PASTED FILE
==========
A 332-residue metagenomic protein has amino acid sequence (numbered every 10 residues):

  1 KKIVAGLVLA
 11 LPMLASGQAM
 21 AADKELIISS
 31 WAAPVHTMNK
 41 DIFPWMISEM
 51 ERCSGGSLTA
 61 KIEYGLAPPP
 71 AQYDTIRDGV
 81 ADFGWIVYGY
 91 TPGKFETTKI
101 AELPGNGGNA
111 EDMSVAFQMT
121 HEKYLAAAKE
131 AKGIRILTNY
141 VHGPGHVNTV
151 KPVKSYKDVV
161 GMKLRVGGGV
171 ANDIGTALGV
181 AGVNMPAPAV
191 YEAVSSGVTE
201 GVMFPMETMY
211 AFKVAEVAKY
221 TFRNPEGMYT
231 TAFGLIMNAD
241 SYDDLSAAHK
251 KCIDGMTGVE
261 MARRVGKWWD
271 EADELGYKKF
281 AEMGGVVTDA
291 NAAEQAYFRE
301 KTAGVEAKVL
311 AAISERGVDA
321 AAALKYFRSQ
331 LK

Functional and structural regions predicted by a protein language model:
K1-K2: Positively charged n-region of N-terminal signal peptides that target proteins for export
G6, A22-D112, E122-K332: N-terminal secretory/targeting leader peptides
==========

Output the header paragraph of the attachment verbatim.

A 332-residue metagenomic protein has amino acid sequence (numbered every 10 residues):